Cliff is quietly spoken. He tells me about john and I enthuse over the demo tape, the song and the singer. I say we would like to sign John to Decca and he says, “OK, but what sort of advance are you offering?” I porcupine him and say, “How much do you expect?” he replies in a whisper; “One Hundred Thousand Pounds”; I say, “What was that again?” Cliff says again, very quietly, “One Hundred Thousand Pounds”.

So it’s time for me to enthuse some more and tell Cliff I would have to get him to meet Ken, who would need to approve that amount of advance on royalties. We agree to stay in touch and I will arrange a meeting with Ken.

Ken is seeing Elton John that evening (they are close friends from his EMI days) and will take the tape and ask Elton for an opinion. Next day he brings me up to date. Ken put the tape on for Elton and after just a couple of bars Elton says, “That’s John Miles, he’s great.” Apparently all the musicians know and respect John and it is only record company people who don’t know of him yet. Ken and I meet with Cliff and a contract is agreed.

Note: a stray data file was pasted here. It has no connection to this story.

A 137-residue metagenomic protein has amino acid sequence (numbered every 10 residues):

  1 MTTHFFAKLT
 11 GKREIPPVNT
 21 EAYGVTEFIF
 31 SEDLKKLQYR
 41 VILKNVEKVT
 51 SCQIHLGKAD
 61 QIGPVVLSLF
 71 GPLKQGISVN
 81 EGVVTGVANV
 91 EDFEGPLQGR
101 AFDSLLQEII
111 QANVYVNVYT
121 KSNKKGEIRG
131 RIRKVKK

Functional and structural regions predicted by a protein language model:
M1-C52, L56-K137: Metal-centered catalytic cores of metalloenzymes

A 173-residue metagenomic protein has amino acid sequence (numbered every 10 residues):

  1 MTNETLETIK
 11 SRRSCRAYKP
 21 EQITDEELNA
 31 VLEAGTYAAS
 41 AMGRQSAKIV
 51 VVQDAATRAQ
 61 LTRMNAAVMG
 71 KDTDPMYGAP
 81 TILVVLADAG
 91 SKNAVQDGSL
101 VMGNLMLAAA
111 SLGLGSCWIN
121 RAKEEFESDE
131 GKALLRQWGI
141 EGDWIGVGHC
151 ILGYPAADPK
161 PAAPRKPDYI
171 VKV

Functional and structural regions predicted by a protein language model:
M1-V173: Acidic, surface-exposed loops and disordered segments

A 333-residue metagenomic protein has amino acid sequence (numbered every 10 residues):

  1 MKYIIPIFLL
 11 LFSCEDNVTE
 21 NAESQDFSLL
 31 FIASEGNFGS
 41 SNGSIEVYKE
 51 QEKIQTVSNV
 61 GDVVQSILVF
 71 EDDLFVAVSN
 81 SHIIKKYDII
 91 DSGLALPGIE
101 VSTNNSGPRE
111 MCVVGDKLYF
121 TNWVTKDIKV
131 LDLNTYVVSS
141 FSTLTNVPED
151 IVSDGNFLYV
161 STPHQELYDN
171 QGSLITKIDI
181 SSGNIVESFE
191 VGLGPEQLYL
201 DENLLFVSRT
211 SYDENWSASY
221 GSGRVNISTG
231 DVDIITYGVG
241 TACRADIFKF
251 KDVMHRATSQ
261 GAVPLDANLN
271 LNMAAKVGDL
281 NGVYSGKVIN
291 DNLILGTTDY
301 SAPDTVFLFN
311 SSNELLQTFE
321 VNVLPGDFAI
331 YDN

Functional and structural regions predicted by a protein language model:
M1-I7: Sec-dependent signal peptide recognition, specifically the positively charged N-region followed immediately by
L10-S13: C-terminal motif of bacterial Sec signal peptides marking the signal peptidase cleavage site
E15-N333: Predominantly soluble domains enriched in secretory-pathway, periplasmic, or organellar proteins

We get Alan Parsons to produce the album (Rebel) and over the next few months I get to know John well. I go to many gigs, including one at a small function in a hotel in Piccadilly: John sings “Music” with just him on piano. It was spine tingling.

Our A&R team want “Highfly”, a straight pop song to be the single but I want “Music”. I bow to their wishes and we go with “High Fly” which becomes a minor hit and makes the chart.

“Music” is our 2nd single and is a huge hit reaching No3 on the charts and breaking John in Europe.

The album containing the two singles, REBEL, was a top ten UK album in 1976.

John later became part of Tina Turner’s touring band and her musical director on tour and on several of her albums. He often sang duet on stage with Tina.

John started touring again with Tina in 2008.